Once more: Ascension

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Kenneth Tanner[1] writes:[2]

Imagine a human life born into the world the way we all are born into the world, coated in serum and blood, vulnerable to all that brings us harm, lain on a mother’s breast.

Imagine a human life born, like most humans, into a poor family with parents who sweat for their daily bread, a human life threatened from the start by homicidal mania.

Imagine a human life lived as a child in exile, in a land where they are strangers, where a different language is spoken, absent a community of trust and care.

Imagine that when Jesus comes home as a young boy to the village of his parents, people stare at him, and whisper “bastard.” Schoolboys taunt him, ask him if Mary knows his real father.

Imagine a mother with arms that console, with a voice that teaches him to love the Scriptures and to pray the Psalms. Imagine a human life that begins to see itself in the words read and the words prayed; imagine that the Word is so inscribed on this human’s body and mind and heart that the greatest teachers of his day hear in his voice the Wisdom that inspires the prophets, that gives harmony to the psalter.

Imagine a human life that gradually becomes aware that its life is somehow identical with the life that makes suns and galaxies, orchids and sequoias, eagles and panthers, that gives breath to all that flies and swims and crawls, a human that is One with the architect of atoms and cells, the kindler of stars, the molder of mountains.

The other humans, including his mom and stepdad are not quite sure what to make of his bewildering humility. He is always putting others first, always waiting on them and everyone in the smallest of ways without caring if anyone notices the kindness or him. At times they feel as though perhaps they ought to bow in reverence because his words and acts are so full of life and hope and healing.

Imagine a human life lived for decades in obscurity, where at the end of most days, muscles tired and achy, he shakes sawdust from his hair and rinses grime from his arms, and sets a table for the widowed vulnerable Virgin who brought him into the world, who taught him so much, and now has him alone to protect and provide for her.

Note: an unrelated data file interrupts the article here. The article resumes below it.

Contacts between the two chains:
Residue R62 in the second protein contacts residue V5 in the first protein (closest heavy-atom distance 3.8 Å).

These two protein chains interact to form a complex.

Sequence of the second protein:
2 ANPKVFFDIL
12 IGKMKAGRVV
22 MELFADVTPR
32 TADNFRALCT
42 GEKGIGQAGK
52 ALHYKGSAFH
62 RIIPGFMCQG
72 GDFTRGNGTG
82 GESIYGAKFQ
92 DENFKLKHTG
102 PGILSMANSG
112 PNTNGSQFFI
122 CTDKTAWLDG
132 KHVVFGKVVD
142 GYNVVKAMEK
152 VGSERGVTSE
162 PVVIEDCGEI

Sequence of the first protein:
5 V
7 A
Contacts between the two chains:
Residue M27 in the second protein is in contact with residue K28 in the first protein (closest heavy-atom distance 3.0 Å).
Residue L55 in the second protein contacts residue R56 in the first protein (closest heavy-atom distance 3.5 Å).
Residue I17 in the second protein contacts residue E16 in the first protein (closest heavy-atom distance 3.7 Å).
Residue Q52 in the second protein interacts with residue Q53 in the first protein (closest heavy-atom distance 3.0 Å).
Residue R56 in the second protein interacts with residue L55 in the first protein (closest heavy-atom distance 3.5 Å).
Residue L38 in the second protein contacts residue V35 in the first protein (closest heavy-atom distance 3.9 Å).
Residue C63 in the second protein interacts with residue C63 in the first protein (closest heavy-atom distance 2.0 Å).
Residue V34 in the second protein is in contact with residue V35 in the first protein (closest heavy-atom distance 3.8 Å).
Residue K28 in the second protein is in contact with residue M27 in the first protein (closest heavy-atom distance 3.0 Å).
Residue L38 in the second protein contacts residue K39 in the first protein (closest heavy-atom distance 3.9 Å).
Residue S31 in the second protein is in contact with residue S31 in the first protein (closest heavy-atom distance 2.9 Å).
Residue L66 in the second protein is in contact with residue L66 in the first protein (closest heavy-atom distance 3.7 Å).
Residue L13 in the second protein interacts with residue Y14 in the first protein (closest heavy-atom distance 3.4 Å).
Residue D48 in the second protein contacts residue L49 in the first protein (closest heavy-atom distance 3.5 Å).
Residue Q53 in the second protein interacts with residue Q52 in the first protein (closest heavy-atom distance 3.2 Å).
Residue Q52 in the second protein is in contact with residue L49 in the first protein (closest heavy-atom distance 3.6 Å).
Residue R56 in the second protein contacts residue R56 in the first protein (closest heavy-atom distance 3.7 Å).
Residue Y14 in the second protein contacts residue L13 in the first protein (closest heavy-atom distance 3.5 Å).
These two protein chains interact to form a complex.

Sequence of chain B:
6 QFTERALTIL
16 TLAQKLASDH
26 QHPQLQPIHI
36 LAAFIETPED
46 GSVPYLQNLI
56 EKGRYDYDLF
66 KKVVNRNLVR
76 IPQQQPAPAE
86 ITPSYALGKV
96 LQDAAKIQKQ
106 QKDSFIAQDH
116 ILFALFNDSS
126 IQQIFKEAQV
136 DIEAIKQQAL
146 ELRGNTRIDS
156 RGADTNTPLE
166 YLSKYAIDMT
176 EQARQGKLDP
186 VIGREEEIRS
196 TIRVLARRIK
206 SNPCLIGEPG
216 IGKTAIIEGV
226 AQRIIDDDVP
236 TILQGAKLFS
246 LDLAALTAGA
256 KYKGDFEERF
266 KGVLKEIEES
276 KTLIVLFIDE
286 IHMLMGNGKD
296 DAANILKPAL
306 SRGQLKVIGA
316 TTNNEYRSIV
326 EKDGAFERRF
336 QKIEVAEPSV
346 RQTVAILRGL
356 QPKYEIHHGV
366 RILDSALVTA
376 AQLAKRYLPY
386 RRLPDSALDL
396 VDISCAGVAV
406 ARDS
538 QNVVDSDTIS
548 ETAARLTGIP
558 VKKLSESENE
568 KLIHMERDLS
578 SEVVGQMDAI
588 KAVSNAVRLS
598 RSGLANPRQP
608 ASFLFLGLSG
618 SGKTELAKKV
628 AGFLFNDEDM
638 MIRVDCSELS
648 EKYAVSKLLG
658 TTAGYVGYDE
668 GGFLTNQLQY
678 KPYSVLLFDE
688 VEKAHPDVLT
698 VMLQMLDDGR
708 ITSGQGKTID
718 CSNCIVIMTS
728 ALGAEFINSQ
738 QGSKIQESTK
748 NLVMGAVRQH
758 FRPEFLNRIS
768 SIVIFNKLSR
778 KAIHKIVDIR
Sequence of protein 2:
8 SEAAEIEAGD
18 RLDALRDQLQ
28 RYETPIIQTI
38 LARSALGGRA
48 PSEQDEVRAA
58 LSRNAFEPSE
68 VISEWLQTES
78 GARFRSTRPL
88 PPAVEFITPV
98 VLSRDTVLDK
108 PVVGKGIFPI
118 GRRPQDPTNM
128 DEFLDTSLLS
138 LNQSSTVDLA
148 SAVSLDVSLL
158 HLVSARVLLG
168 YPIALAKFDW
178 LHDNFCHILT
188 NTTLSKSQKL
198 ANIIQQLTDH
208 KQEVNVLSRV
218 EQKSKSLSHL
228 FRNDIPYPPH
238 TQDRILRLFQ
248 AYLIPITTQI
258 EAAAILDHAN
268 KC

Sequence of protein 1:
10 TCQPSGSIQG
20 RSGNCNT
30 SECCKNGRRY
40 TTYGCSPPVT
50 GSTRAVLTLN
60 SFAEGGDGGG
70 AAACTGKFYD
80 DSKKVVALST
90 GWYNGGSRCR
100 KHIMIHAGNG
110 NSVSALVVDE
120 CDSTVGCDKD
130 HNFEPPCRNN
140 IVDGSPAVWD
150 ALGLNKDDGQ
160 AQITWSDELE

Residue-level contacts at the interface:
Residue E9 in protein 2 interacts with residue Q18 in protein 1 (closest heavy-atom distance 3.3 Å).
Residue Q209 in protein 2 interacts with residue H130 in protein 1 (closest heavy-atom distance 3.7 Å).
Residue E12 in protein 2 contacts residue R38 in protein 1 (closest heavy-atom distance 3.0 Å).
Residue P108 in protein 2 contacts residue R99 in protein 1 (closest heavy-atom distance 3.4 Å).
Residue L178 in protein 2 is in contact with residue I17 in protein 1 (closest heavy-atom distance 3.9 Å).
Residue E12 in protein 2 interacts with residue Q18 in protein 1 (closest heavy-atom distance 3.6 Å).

Then one day this woman asks him to do for others what he has on occasion done for her—to make wine where there is no wine. And then there is a baptism, and a sojourn in the wilderness, and a transfiguration. The blind see, the lame walk, and the dead live again because his spit and voice and breath are not only human but divine.

Imagine a human that does not seek equality with God but is among all humans as servant. Imagine a human life that refuses the sword and tells us to love our enemies. Imagine a life that does human things divinely and divine things humanly.

Imagine that living this kind of human life leads the church of his time and the rulers of his moment to plot against him and to snuff out his way of becoming human, to shame anyone in the future from even trying to be human as God is human.

Imagine a human that forgives our entire species even as we reject and despise and murder God.

Imagine that when this human dies from our violence he does not stay dead but that in death and beyond it he stays human. He so rearranges the structures of death that they are now instead a portal to the life of God for everyone who dies with him.

Imagine a human life that journeys to hell with the dead and preaches as a dead man to those bound in chains; that as he speaks the fetters that held them there are broken by love.

Imagine that the human life I’ve just described in all the ways I have described it appears embodied again after death, freed from death, liberated from any threat that can limit his promises to us and to the world.

Now, imagine that this is the sort of human life that ascends to the right hand of God. Imagine that what it means to live this sort of human life and to die this sort of human death is to ascend—to become forever the measure of what it means to be God and what it means to be human, for this Son who is given to us descends to become human and ascends to remain human.

And despite all appearances to the contrary his way of being human, his way of humility, is now the way things are with the world, and now death has no power over his ascended life or ours.

His humility causes our humanity to ascend with him so that right now what is truest about you and me is that our lives are hidden with Christ in God, that we are seated in Christ next to the Father; that we are in him there, and that he is in us here, and that with him we are One with the Father by the Spirit.

This is but one facet of the great mystery of Ascension, that complex, neglected, beautiful, and consequential reality that Christians trust and that we celebrate today.

Have patience. In time, God is kind with us and will help us know this reality and to live this reality, right now and forever.

Image: The Ascension of Christ, Salvador Dali, 1958

  1. Kenneth Tanner is Pastor of the Anglican „Holy Redeemer“ church in Rochester Hills  Michigan.[]
  2. Original Facebook post is here.[]
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